Confronting Supreme Court Fact Finding

Supreme Court justices routinely answer factual questions about the world—such as whether violent video games have a harmful effect on child brain development or whether a partial birth abortion is ever medically necessary. The traditional view is that these findings are informed through the adversary system: by reviewing evidence on the record and briefs on appeal. Routinely, however, the justices also engage in what I call “in house” fact finding. They independently look beyond the briefs and record to answer general questions of fact, and they rely on their discoveries as authorities. To be sure, judges have always done this, and the Federal Rules of Evidence contain no rule restricting it. But times have changed. The world has recently undergone a massive revolution in the way it receives and evaluates information. No longer do justices need to trek to the library to look up factual questions. Instead they can access virtually infinite amounts of factual information at the click of a mouse. 

This article discusses how that change in technology has and will affect the Court’s fact finding practice. It collects over 100 examples of factual authorities relied on in recent decisions of the U.S. Supreme Court that were found “in house”—i.e. that cannot be found in any of the party briefs, amici briefs, or the joint record. These are not insignificant rarities: almost 60 percent of the most important Court opinions in the last ten years rely on in house research at least once. The article then examines the potential dangers of in house fact finding in the digital age—specifically the possibility of mistake, the systematic introduction of bias, and notice / legitimacy concerns. It concludes that these concerns require an update to our approach to Supreme Court fact finding. It then offers two independent and contrasting solutions: new procedural rules that restrict reliance on factual authorities found in house, or alterations to the adversary method to allow for more public participation.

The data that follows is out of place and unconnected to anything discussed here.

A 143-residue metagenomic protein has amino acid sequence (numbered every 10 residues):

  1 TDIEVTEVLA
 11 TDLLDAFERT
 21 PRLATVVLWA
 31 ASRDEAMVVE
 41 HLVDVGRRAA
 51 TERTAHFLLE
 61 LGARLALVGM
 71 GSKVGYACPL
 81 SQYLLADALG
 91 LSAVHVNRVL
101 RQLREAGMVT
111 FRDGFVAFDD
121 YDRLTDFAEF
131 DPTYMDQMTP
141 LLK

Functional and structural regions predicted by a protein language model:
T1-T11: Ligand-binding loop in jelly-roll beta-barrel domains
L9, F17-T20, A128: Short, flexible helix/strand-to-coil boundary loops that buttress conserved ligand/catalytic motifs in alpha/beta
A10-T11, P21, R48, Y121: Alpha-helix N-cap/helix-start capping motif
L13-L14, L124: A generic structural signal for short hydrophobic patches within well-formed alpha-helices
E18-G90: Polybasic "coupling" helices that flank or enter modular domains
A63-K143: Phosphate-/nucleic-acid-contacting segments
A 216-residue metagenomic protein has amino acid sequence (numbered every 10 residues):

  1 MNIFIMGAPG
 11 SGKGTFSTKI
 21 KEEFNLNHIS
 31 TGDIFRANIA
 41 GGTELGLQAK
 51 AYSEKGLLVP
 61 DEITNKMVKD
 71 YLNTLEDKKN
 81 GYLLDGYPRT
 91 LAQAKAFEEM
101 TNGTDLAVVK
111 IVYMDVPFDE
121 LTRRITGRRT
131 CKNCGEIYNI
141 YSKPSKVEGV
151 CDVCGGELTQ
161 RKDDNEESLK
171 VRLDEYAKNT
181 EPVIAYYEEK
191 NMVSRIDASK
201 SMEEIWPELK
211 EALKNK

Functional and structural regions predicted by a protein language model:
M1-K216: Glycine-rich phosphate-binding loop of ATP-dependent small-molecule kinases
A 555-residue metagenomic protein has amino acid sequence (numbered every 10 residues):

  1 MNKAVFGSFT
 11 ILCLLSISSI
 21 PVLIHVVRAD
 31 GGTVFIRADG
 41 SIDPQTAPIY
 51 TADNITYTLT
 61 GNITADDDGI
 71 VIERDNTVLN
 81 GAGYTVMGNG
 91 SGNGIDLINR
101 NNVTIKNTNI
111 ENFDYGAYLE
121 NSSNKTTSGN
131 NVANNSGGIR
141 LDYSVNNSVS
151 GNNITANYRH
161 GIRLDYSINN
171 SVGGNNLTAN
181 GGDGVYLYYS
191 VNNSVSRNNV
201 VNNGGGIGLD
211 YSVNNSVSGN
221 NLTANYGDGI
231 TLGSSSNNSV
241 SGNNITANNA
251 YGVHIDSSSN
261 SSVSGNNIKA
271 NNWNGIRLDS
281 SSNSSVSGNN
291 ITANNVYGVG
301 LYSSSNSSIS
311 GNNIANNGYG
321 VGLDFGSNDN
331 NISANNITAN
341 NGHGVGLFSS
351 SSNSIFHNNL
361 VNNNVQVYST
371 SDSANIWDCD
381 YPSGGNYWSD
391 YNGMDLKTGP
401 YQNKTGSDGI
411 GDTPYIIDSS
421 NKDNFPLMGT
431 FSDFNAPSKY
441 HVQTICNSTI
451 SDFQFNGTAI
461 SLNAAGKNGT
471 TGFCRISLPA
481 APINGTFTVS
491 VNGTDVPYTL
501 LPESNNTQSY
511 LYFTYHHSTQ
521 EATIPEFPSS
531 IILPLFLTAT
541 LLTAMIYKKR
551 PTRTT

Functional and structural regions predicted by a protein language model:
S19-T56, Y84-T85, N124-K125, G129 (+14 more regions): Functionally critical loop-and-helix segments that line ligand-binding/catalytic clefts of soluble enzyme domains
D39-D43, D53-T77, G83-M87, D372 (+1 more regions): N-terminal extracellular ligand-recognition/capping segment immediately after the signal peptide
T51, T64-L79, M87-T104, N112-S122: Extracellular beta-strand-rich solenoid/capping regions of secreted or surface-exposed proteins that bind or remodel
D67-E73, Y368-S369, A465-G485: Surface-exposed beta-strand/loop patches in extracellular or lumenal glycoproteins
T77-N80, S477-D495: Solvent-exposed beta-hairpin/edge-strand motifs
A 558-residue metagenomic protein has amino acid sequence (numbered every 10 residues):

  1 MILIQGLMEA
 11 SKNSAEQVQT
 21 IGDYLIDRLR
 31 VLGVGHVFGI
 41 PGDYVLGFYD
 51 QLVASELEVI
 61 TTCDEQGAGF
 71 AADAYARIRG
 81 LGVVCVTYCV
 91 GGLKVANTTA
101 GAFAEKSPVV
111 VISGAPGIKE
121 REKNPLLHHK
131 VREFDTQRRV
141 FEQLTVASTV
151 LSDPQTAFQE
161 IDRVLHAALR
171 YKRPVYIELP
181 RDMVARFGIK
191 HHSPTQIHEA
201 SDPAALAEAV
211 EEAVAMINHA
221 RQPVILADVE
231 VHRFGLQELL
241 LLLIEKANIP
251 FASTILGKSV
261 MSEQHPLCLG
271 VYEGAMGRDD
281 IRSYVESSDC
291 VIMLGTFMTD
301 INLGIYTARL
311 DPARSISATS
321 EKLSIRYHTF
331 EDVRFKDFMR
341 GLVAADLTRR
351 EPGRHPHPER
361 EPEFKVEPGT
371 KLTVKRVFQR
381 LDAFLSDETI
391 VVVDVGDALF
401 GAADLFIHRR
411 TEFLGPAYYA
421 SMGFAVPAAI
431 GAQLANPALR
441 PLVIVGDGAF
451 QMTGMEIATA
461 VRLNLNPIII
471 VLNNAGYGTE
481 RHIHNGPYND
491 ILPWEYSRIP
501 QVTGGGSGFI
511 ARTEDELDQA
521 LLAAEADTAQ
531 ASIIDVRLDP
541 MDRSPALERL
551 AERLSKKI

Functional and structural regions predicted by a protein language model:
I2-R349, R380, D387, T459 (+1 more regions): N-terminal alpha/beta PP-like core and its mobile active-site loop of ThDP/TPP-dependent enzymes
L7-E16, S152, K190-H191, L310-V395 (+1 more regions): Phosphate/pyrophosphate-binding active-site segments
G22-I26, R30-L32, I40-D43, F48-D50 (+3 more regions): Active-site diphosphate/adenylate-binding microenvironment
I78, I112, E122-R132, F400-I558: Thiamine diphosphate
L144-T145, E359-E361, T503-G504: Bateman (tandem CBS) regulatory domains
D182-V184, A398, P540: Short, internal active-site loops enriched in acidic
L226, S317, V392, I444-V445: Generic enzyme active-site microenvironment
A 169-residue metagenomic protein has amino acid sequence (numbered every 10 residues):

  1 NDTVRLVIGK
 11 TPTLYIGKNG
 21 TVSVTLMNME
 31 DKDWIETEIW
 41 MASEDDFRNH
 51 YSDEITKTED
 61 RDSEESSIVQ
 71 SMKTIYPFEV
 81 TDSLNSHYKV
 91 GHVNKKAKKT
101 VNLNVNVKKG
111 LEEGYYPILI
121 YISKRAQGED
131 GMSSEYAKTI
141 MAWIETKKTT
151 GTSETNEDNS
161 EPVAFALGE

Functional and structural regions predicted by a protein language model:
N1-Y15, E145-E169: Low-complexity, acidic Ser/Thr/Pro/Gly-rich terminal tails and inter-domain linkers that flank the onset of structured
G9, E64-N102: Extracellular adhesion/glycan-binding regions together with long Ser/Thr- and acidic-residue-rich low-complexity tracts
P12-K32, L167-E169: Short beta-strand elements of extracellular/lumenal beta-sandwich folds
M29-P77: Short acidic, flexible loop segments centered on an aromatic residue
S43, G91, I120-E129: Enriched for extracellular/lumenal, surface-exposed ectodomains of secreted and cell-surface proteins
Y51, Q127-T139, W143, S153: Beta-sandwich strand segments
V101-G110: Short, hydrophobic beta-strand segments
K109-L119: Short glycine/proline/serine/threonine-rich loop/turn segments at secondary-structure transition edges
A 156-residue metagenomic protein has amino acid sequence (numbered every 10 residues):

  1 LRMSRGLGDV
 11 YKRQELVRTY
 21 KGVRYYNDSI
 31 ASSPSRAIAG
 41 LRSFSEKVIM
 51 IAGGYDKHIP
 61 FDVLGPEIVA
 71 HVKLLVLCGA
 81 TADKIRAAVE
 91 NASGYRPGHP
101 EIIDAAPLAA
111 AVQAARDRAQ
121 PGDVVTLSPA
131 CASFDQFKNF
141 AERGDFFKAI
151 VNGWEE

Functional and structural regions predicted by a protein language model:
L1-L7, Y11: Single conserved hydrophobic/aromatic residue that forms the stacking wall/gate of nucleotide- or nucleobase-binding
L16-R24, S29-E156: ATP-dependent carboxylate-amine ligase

Not the Power to Destroy: An Effects Theory of the Tax Power

The Supreme Court’s “new federalism” decisions impose modest limits on the regulatory authority of Congress under the Commerce Clause. According to those decisions, the Commerce Clause empowers Congress to use penalties to regulate interstate commerce, but not to regulate noncommercial conduct. What prevents Congress from penalizing non-commercial conduct by calling a penalty a tax and invoking the Taxing Clause? The only obstacle is the distinction between a penalty and a tax for purposes of Article I, Section 8. In National Federation of Independent Business v. Sebelius (NFIB), the Court considered whether the minimum coverage provision in the Patient Protection and Affordable Care Act (ACA) imposes a penalty or a tax by requiring most individuals to either buy health insurance or make a payment to the Internal Revenue Service. Writing for the Court, Chief Justice Roberts concluded that the minimum coverage payment is a tax for constitutional purposes, even though Congress called it a penalty.

This Article develops an effects theory to distinguish between penalties and taxes. We believe that it provides the best theoretical justification of the tax-power holding in NFIB. The effect of a penalty is to prevent conduct, thereby raising little revenue, whereas the effect of a tax is to dampen conduct, thereby raising revenue. Three opposing characteristics of an exaction give incentives for preventing or dampening conduct, and thus provide criteria for distinguishing between penalties and taxes. A pure penalty condemns the actor for wrongdoing; she must pay more than the usual gain from the forbidden conduct; and she must pay at an increasing rate with intentional or repeated violations. Condemnation coerces expressively and relatively high rates with enhancements coerce materially. Alternatively, a pure tax permits a person to engage in the taxed conduct; she must pay an exaction that is less than the usual gain from the taxed conduct; and intentional or repeated conduct does not enhance the rate. Permission does not coerce expressively and relatively low rates without enhancements do not coerce materially.

The ACA’s required payment for non-insurance has a penalty’s expression and a tax’s materiality. Its constitutional identity depends on the reasonable expectations of Congress concerning its effect. If Congress could have reasonably concluded that the exaction will dampen—but not prevent—the general class of conduct subject to it and thereby raise revenue, then courts should interpret it as a tax regardless of what the statute calls it. If Congress could have reasonably concluded only that the exaction will prevent the conduct of almost all people subject to it and thereby raise little or no revenue, then courts should interpret it as a penalty. In the case of the minimum coverage provision, the Congressional Budget Office predicts that the exaction for non-insurance will dampen uninsured behavior but not prevent it, thereby raising several billion dollars in revenue each year. Accordingly, the exaction is a tax for purposes of the tax power.